Citizens cannot do their job of running their government if they don’t know what their public servants are doing. Bridge will take you beyond the political food fights into the policy decisions that affect everyday life.
Like her predecessor Bill Schuette, Nessel is contesting every claim by juveniles who said they were raped by adult prisoners — including whether the teens, some as young as 14, can be called children at trial.
Two former juvenile inmates describe being raped by adults in a Michigan prison. Attorney General Dana Nessel contests the claims as the case heads to trial. (WARNING: Video contains graphic and explicit language and content)
Republicans and Democrats seem to be on the same page — it’s time to give former offenders a second chance with new reform.
A supply shortage and regulatory hurdles means recreational pot sales aren’t likely until February or March. And two-thirds of all Michigan municipalities have already passed rules saying ‘not in our town.’
A bipartisan effort is underway in Lansing to expand a program that so far has paid $20,000 per every job businesses have promised to create. The move comes despite growing skepticism that incentives work.
Fourteen towns heavily burdened by marijuana convictions voted to legalize recreational pot last year. But city officials put the brakes on opening a marijuana business, at least for now.
Michigan lawmakers want to attract massive cloud storage data centers that technology giants like Facebook and Google are opening in other states, but critics fear the tax breaks will siphon money needed to fix struggling schools.
Democratic Gov. Gretchen Whitmer on Tuesday offered Republican legislative leaders a series of bargaining concessions in an attempt to break an ongoing budget stalemate but made clear she will not sign away gubernatorial power.
An unlikely alliance of Voters Not Politicians and GOP leaders are discussing opening public records access laws, lobbying reforms, personal financial disclosures, ethics oversight and limitations on aggressive legislating during the state’s so-called lame-duck session.
John Conyers Jr. served 53 years in Congress as a representative from Detroit, pursuing progressive causes long before they became popular. He died at his home.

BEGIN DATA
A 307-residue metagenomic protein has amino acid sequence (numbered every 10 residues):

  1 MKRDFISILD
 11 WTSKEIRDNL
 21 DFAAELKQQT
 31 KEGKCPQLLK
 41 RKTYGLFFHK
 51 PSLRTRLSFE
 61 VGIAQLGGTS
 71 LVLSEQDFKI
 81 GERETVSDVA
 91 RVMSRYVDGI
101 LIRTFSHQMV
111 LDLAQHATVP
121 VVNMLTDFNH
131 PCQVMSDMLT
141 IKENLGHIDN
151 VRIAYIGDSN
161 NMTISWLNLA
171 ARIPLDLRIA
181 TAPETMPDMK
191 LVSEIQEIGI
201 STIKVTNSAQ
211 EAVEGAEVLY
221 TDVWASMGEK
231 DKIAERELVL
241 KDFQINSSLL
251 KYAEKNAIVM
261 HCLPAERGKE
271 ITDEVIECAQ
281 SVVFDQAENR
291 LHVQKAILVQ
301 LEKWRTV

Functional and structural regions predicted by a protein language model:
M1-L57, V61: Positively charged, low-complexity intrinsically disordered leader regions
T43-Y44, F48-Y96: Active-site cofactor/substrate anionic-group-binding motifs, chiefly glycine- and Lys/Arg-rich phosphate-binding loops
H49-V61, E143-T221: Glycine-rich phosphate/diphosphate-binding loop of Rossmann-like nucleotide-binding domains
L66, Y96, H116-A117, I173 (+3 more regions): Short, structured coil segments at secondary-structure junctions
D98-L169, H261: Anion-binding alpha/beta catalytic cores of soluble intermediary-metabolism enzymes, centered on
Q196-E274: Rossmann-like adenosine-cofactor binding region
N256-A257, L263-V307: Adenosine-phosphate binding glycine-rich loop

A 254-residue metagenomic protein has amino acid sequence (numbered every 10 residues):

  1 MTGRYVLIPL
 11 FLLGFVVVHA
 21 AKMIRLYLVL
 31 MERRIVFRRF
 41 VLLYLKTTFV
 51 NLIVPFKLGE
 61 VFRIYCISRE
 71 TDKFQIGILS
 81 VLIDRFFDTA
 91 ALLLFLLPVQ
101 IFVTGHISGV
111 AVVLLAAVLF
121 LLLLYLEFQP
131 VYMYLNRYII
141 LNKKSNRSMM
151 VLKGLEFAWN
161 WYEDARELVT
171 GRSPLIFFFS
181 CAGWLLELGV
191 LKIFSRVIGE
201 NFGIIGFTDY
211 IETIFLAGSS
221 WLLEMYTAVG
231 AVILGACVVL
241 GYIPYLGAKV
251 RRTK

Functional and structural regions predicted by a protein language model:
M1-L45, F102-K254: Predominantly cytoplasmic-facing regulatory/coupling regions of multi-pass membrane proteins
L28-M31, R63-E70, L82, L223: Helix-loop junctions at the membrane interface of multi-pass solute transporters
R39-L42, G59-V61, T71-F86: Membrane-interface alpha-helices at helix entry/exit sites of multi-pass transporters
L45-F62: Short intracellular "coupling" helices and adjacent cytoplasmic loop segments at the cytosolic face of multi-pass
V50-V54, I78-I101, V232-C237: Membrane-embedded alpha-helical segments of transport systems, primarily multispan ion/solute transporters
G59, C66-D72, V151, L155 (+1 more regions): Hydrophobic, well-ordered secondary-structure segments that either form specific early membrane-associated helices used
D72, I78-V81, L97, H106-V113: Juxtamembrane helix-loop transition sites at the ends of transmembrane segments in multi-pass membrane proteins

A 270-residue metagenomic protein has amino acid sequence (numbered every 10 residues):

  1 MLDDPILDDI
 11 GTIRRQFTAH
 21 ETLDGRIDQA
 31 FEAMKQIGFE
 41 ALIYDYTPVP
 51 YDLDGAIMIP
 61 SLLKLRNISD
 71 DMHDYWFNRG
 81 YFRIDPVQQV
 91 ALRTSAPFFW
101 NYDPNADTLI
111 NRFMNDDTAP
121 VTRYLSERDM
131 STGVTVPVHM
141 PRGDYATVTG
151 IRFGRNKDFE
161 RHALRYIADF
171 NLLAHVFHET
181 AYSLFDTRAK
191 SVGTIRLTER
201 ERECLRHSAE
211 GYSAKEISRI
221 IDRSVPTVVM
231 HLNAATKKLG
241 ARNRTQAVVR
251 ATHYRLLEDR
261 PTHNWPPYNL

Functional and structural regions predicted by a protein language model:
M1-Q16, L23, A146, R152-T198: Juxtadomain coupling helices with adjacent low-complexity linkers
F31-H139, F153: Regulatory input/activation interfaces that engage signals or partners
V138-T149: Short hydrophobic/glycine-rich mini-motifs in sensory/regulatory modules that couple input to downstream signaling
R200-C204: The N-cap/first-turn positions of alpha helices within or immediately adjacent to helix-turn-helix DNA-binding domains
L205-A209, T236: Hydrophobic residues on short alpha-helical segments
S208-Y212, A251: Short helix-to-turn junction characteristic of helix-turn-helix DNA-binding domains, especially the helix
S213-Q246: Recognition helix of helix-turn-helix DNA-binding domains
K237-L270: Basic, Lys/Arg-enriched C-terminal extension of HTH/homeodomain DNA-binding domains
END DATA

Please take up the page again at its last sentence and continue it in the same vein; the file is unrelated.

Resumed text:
Registered state voters can apply to serve on the commission until next June. Here’s what you need to do.
For weeks, GOP leaders have said the state budget is in place, even though $1 billion of their priorities were cut and negotiations continue with Gov. Gretchen Whitmer. At the core of the standoff is broken trust and the GOP’s insistence on capping how much money the governor can shift from department budgets.
A months-long union worker strike at one of Michigan’s largest road building firms has delayed some pavement projects and shows no signs of letting up as the summer construction season nears an end.
Interest in changing Michigan’s strict legislative term limits may produce an unlikely alliance: Voters Not Politicians, the GOP and Michigan Chamber.
Work on Pure Michigan tourism ads will continue through at least the end of the year after approval to use $740K to pay firms. Its long-term status remains shaky after a $37.5 million budget veto.
The decision makes it official: A federal district court order to redraw gerrymandered lines and stage new elections is moot.
In an under-the-radar move, the GOP tried to shift $1.5 million from the Department of Civil Rights to three private museums. The move came as hate crimes are increasing.
Known for his ability to reach across the aisle, the Republican and state’s longest serving governor served Michigan as waterways commissioner, state senator and lieutenant governor before becoming governor.
The Democratic governor loosens policies restricting how much money recipients can have in the bank. Critics of the old rules called them ‘cruel and unusual,’ but Republicans fear the new limits will increase fraud.
The legislation would make 17-year-olds automatically treated as juveniles in criminal proceedings. Advocates say it will help curb recidivism among young offenders. Gov. Gretchen Whitmer is expected to sign the legislation.